Javier Barrios

Javier Barrios

Founder and Director General
Mira Companies

We are building open spaces and true mixed-use communities that are close to public transportation and employment centers. Mira is interested in making sure projects integrate communities and have a positive impact on society. Nuevo Polanco in Mexico City has already broken ground. The plans for Nuevo Polanco include three office buildings, retailers and restaurants on the ground floor and 400 condominiums. It will complement developments like Antara, Miyana and Plaza Carso. People who work in the area will have a quiet, quaint area for lunch and residents will have a variety of daily services and a family-oriented place to go

Enrique Villanueva

Enrique Villanueva

Development Director
Pulso Inmobiliario

At the moment, prices in the Reforma, Polanco and Santa Fe neighborhoods of Mexico City are extremely high. These neighborhoods also have many infrastructure and mobility problems. Insurgentes Sur has great potential to bring back corporates into the southern part of the city. It has good infrastructure, public transport, a good mix of land uses and demographics. A successful project is not just about having a good space for offices. It is also about having a blend of social classes so that a mixed-use project can actually make sense. Commercial shopping centers with the usual three anchor stores are en route to extinction. In the US, this is already happening and although in Mexico people still prefer them due to security reasons, it will not be long before these kinds of developments begin disappearing. The Torre Manacar commercial center will be smaller but will provide communities with something different.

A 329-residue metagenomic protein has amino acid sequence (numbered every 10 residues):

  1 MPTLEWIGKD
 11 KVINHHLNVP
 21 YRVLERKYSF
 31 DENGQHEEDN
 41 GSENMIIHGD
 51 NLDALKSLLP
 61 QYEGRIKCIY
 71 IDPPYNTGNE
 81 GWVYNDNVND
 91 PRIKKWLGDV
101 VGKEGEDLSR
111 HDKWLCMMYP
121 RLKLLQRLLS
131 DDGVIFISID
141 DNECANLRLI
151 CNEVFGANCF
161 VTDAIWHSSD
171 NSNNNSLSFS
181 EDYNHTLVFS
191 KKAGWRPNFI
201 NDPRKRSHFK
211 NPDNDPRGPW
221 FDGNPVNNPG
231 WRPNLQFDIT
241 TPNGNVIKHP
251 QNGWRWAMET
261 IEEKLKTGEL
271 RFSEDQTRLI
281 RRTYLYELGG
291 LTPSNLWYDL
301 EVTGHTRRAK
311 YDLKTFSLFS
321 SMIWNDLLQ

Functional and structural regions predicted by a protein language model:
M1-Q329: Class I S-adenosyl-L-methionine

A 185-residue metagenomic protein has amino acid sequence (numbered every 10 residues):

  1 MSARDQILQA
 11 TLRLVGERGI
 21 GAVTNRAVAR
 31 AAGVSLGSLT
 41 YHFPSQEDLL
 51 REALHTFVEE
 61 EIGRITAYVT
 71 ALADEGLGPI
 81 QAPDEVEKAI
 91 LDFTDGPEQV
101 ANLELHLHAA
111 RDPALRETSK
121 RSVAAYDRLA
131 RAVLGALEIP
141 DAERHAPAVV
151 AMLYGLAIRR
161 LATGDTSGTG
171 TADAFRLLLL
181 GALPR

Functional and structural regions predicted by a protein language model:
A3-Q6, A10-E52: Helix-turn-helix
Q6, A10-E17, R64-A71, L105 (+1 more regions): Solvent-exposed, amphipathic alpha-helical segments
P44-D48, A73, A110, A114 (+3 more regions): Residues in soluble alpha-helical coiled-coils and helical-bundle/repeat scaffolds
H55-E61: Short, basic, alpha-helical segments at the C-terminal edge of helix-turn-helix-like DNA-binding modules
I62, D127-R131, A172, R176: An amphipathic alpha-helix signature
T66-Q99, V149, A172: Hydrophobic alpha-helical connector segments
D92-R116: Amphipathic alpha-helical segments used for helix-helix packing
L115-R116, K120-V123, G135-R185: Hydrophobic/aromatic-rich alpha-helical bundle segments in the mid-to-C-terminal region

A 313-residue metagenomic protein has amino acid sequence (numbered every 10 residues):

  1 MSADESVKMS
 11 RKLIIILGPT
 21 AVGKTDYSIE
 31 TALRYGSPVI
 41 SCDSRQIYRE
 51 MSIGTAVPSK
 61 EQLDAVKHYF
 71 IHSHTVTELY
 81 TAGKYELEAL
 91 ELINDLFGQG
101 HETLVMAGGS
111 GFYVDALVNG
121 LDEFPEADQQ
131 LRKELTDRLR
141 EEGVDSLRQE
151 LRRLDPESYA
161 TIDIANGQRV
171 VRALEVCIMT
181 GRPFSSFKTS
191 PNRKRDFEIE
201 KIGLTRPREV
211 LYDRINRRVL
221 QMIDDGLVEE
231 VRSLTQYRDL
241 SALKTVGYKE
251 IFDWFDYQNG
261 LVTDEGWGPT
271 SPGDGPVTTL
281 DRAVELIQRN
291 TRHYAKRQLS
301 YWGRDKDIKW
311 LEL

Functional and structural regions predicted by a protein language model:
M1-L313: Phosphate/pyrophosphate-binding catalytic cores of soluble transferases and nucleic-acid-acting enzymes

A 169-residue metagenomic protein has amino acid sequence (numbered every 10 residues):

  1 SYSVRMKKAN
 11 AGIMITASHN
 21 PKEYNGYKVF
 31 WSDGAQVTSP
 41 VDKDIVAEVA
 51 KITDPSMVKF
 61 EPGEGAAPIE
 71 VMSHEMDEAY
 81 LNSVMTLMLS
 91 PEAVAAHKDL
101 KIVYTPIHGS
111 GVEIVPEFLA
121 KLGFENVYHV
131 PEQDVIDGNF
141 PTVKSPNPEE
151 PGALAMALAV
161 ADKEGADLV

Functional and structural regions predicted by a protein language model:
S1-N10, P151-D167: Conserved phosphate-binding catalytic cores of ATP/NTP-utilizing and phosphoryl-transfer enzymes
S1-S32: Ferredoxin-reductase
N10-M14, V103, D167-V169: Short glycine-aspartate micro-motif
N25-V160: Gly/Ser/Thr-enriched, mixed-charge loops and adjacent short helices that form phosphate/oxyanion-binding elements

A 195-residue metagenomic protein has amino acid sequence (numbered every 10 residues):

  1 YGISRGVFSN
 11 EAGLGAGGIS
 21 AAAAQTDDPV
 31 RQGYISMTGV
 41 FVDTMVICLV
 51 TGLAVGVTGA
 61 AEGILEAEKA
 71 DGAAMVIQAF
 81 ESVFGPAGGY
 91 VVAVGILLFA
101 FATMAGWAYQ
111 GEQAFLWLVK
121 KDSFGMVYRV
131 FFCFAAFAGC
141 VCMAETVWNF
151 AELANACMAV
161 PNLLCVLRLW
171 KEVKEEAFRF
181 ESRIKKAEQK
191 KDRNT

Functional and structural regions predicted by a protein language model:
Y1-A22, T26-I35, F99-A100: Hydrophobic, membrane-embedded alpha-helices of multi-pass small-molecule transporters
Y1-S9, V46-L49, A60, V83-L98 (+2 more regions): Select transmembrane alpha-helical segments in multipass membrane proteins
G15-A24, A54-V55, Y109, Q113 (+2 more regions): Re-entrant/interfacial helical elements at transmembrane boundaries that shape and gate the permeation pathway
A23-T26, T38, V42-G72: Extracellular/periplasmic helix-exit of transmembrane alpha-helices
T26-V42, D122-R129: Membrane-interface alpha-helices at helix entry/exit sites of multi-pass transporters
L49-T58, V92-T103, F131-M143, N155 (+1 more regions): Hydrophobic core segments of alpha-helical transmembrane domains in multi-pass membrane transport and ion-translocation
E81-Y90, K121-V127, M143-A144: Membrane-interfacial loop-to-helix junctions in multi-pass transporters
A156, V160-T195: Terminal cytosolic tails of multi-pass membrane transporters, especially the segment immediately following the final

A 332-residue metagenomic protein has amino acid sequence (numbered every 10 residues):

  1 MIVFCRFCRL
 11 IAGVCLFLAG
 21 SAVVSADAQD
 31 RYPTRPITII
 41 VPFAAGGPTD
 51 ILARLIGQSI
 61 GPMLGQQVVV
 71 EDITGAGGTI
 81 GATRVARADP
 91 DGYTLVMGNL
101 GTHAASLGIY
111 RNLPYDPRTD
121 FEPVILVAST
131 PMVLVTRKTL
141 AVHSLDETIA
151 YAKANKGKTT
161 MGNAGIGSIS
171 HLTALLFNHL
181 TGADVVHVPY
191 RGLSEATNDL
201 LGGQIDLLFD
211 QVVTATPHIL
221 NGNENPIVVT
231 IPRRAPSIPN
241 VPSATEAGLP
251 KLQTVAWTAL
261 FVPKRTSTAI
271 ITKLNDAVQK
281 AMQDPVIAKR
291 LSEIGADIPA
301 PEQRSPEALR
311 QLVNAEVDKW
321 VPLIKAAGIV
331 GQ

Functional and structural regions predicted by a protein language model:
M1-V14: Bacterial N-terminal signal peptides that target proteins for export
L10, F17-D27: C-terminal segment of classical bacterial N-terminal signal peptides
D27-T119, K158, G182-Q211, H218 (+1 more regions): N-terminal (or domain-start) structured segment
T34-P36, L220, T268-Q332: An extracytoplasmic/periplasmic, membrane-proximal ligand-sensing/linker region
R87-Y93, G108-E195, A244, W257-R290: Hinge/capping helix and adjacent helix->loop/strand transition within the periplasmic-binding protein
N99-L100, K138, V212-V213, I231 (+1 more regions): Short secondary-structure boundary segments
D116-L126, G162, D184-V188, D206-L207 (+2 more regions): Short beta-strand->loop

Marco Garza

Marco Garza

Founding Partner
GM Capital

Cities need to be designed for the people, rather than vehicles. Real estate developers must adapt quickly to the new generations and change their value propositions or risk becoming obsolete. Shopping malls can easily disappear. What matters today and in the future is the experience that space provides. We are continuing to develop different retail spaces that offer the same value proposition and the market is becoming saturated. Simply constructing shopping malls only creates walls and limits the opportunity to make the most of the available land. Our 600,000m2 Distrito Armida mixed-use project in San Pedro Garza Garcia, Monterrey will integrate health, education, culture, housing, commercial, corporate and service all into one place.

David Baltazar

David Baltazar

Former President
Colegio de Urbanistas de México

Mixed-use developments are band-aid solutions. The idea of mixed-used projects is to allow inhabitants to work, play and live in the same area. The real problem is that not all Mexicans have access to financing. These islands are not made for everybody but rather for certain segments of the population that can afford it. An example of how mixed-use can create islands is the municipality of Granada in Mexico City. Mixed-use projects Plaza Carso, Miyana and Antara were designed to integrate themselves into the community and improve the area. The community has grown exponentially thanks to these developments making it one of the most problematic areas in the city in terms of mobility. There are no new public transport links for all the people who must commute through that area and no MTS lines pass through it.

JAVIER BARRIOS

Founder and Director General of Mira Companies